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PhotoperiodismThe Biological Calendar$
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Randy J. Nelson, David L. Denlinger, and David E. Somers

Print publication date: 2009

Print ISBN-13: 9780195335903

Published to Oxford Scholarship Online: May 2010

DOI: 10.1093/acprof:oso/9780195335903.001.0001

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Photoperiodism in Insects: Molecular Basis and Consequences of Diapause

Photoperiodism in Insects: Molecular Basis and Consequences of Diapause

Chapter:
(p.287) 12 Photoperiodism in Insects: Molecular Basis and Consequences of Diapause
Source:
Photoperiodism
Author(s):

Karen D. Williams

Paul S. Schmidt

Marla B. Sokolowski

Publisher:
Oxford University Press
DOI:10.1093/acprof:oso/9780195335903.003.0012

Diapause is a state of dormancy that allows an insect to escape in time. In diapause, the insect postpones development or reproduction in response to specific cues that anticipate the onset of hazardous conditions. For example, changes in day length are often used as cues to anticipate the onset of winter conditions. A glimpse of the molecular mechanisms underlying diapause has begun to emerge in a number of insect species, providing us with tantalizing directions for future research. From a genetic perspective, it appears that genes involved in clock function, insulin signaling, stress resistance, and development have been co-opted into insect diapause pathways. Diapause has consequences for growth, reproduction, survival, and longevity; this, too, provides exciting avenues for future research. Finally, there are similarities between insect diapauses and other dormancies such as dauer formation in nematodes, hibernation in mammals, and mammalian embryonic diapause. This chapter reviews the molecular events dictating the expression of diapause, as well as the events underpinning diapause maintenance.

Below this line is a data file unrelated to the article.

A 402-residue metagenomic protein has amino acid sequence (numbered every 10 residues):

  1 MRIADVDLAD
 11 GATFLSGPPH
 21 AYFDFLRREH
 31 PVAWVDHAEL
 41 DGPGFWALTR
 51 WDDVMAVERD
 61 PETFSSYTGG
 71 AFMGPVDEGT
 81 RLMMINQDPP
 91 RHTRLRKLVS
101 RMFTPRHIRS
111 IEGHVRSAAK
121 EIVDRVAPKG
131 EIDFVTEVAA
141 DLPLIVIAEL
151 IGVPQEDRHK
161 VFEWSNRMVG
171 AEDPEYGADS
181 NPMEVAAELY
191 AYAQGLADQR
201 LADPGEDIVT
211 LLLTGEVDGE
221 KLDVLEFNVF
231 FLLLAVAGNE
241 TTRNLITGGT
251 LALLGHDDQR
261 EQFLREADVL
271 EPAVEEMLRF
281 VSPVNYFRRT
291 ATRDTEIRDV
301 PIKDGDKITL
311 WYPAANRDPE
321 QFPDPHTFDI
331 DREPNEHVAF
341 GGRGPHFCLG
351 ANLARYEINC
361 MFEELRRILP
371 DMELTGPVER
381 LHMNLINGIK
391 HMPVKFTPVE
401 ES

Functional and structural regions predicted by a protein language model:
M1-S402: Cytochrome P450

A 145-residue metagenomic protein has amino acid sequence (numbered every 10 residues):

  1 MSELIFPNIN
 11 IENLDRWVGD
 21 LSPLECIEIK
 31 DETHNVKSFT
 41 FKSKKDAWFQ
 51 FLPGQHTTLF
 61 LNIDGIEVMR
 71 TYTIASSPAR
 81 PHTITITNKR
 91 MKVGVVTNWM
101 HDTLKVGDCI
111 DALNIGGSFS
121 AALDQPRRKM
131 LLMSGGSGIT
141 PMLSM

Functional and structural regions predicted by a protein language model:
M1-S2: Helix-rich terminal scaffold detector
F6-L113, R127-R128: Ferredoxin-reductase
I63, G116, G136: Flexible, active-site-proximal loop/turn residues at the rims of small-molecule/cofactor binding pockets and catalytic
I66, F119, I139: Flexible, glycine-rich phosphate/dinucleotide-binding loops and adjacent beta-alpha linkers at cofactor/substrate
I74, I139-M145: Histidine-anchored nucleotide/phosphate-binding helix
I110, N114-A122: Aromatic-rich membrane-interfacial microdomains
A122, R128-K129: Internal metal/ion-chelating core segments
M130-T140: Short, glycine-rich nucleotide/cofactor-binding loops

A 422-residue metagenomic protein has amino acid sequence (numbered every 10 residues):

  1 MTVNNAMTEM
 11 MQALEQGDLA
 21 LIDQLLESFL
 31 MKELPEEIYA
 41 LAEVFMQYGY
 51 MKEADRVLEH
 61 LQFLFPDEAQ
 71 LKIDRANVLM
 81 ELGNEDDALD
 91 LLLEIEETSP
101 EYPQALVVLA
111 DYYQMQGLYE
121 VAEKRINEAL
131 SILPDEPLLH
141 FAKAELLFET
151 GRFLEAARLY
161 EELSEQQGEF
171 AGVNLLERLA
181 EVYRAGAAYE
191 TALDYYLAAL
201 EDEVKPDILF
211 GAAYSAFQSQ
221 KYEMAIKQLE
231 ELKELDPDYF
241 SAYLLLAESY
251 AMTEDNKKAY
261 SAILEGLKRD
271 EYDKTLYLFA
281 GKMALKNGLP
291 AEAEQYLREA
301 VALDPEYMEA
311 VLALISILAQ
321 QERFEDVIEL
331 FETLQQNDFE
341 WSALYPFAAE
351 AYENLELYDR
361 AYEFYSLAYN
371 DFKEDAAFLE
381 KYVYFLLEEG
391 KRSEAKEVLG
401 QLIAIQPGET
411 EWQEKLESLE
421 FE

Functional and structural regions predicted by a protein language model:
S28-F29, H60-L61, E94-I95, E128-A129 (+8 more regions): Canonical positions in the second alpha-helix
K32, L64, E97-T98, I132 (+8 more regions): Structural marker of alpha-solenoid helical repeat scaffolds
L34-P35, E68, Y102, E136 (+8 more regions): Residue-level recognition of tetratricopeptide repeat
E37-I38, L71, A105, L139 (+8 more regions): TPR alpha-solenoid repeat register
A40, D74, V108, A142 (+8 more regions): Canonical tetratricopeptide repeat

Keywords:   diapause, insect photoperiodism, molecular mechanisms

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